Posts Tagged ‘consumption’

How Material Are We?

“ ‘Cause everybody’s living in a material world / And I am a material girl,” Madonna sang in 1984. It’s a common refrain, that we are materialistic – obsessed with wealth and goods and consuming – in ways unheard of an earlier eras. But it was heard of in earlier eras.


by Juliet B. Schor

Clearly, Americans of the 21st century have more and consume more than Americans 100 or 200 years ago did. That the closets of old Victorian homes hardly begin to store the stuff that today’s middle-class family owns testifies to that. Yet, because more Americans can afford more things than their ancestors could does not necessarily mean that they are more obsessed with things. (Indeed, one stream of social science research talks about modern people as being “post-materialist” – e.g., here.) For those concerned with a too material world, there are social movements and web sites devoted to pursing the simple life, seeking “freedom from stuff and over-consumption” (e.g., here). This, too, has precedent: some people looked for the simple life in the 19th century. [1] (more…)

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Consume This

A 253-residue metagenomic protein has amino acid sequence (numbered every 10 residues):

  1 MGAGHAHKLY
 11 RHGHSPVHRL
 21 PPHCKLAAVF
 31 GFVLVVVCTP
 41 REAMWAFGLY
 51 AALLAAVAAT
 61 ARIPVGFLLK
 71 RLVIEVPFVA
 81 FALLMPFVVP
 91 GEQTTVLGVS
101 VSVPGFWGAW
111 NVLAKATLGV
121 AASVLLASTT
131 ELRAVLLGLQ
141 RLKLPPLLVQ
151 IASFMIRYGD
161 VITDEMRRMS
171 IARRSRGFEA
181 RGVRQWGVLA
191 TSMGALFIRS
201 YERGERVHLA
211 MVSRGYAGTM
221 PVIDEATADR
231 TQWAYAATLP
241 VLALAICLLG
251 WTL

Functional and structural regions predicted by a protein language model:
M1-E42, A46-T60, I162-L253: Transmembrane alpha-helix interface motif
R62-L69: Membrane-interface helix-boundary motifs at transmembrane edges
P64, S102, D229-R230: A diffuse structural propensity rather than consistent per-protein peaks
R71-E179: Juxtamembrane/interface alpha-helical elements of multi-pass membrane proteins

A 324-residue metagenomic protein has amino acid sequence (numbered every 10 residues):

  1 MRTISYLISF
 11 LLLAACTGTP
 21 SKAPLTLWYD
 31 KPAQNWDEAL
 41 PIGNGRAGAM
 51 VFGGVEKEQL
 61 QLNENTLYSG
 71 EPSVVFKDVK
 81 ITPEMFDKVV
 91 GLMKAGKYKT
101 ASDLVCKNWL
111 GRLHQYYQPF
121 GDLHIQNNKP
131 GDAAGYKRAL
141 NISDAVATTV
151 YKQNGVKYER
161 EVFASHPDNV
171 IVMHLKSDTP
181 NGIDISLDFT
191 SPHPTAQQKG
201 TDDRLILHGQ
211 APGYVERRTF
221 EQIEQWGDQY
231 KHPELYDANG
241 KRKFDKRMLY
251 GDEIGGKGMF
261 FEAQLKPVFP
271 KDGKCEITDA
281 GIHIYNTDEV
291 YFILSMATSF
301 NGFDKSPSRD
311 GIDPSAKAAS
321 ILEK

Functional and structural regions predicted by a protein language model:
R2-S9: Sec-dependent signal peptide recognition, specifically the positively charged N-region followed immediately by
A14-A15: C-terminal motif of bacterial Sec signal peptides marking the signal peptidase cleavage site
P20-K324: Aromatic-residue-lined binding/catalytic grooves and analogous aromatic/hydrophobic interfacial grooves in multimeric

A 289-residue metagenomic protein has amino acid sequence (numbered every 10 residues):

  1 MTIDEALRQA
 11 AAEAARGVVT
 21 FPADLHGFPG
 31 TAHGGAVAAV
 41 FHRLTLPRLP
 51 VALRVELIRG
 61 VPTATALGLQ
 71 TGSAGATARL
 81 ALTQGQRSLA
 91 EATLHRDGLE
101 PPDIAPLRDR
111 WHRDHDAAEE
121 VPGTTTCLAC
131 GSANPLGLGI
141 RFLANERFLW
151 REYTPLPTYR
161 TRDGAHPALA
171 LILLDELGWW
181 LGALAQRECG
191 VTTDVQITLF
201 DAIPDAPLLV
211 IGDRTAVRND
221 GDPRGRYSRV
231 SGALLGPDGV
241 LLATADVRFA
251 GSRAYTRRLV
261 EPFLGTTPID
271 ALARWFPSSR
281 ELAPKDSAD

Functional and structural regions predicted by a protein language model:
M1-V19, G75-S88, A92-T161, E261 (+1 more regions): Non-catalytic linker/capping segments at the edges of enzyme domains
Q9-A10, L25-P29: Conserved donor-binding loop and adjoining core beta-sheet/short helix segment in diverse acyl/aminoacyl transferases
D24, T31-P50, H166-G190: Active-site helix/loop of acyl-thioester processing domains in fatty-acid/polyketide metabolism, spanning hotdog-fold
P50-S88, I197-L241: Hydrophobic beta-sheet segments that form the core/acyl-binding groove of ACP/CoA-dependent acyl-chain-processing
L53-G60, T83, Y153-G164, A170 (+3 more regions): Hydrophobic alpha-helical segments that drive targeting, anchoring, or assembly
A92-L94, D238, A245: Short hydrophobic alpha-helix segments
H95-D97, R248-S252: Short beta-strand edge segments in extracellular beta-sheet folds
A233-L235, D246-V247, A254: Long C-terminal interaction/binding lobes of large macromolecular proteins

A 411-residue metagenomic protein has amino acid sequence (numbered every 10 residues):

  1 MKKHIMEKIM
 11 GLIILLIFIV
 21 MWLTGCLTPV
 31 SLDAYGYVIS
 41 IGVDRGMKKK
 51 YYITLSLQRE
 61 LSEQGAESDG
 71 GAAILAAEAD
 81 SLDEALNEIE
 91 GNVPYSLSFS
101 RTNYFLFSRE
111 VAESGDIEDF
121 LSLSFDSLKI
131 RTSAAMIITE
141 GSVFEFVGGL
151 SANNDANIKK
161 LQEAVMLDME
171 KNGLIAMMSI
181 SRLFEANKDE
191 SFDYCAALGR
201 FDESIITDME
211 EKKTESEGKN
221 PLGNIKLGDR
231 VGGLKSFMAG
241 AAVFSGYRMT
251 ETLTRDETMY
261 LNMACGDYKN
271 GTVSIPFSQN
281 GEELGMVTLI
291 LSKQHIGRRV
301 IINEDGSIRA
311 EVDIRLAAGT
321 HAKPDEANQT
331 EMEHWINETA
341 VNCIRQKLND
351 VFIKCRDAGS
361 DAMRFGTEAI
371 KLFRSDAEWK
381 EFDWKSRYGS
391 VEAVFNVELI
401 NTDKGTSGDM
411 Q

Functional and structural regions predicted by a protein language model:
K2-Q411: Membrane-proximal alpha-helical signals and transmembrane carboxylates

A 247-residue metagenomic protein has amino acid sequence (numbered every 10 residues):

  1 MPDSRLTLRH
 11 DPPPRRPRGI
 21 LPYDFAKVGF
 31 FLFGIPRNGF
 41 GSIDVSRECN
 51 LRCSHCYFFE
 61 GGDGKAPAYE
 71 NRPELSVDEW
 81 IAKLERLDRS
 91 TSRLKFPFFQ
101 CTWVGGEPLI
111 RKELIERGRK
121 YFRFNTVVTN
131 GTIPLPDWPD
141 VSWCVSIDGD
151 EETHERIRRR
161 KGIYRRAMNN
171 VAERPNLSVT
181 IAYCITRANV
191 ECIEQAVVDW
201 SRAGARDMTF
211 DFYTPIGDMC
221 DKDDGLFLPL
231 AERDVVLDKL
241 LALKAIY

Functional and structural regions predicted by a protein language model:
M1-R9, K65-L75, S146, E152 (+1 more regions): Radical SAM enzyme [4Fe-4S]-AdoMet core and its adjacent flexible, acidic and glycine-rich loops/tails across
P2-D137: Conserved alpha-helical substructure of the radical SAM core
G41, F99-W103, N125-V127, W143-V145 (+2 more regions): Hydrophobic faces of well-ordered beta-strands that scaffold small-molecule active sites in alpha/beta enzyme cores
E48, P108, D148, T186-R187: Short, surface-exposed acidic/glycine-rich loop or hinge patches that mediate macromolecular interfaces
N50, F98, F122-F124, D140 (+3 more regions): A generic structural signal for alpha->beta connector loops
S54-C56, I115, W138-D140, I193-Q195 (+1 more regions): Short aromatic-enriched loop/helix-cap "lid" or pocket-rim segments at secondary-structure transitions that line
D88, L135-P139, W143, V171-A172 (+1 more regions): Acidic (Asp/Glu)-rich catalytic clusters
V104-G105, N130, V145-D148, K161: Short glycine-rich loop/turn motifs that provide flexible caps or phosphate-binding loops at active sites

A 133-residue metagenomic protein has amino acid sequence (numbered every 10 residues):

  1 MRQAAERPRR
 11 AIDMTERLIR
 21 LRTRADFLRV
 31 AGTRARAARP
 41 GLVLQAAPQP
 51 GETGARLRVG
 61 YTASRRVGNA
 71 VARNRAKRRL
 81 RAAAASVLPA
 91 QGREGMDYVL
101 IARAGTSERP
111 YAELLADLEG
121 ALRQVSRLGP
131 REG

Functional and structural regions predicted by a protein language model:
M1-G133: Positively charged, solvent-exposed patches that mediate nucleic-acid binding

This Christmas season and this Great Recession combine to focus media attention on this critical question: Are Americans spending enough? News anchors breathlessly report Black Friday receipts, trends in online shopping, and FedEx shipping loads. If only people would stretch their budgets, use their credit cards more, take a fling or two, and buy! — then the economy would start up, employers would hire more people, and we’d be on our way back to prosperity and full employment. Even sober economists agree.


At the same time, many of us (sometimes the same people) worry that all that buying is highly wasteful and highly polluting. Making, shipping, and shopping for all those goods are literally ruining the planet. Critiques of consumption as being immorally wasteful go back centuries (see this earlier post). So, is spending our salvation or our doom? (more…)

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Commentators trying to make sense of the economic chaos that hit the nation in the last couple of years have wagged their fingers in many directions – at banks, regulators, lenders, and so on.

But one culprit in everyone’s sights is the American consumer. Americans are in good measure to blame, we hear, because in the last couple of decades they became reckless spendthrifts, careening into credit-card debt, living far above their means – and then crashing and burning.

Could be. But overspending is nothing new. Indeed, it’s probably been less true recently than it used to be.


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